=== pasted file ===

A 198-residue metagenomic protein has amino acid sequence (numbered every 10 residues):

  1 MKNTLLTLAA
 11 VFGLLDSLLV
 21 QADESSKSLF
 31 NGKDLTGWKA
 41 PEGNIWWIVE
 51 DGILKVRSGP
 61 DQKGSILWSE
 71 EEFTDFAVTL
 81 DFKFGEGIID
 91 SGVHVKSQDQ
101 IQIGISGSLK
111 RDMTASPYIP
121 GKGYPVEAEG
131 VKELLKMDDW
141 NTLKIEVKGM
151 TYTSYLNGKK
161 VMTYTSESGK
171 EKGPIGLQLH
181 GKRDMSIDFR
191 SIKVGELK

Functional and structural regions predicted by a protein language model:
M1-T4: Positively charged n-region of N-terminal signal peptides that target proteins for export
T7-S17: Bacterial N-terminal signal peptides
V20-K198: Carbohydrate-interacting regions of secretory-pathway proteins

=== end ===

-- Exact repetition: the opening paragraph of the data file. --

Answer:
A 198-residue metagenomic protein has amino acid sequence (numbered every 10 residues):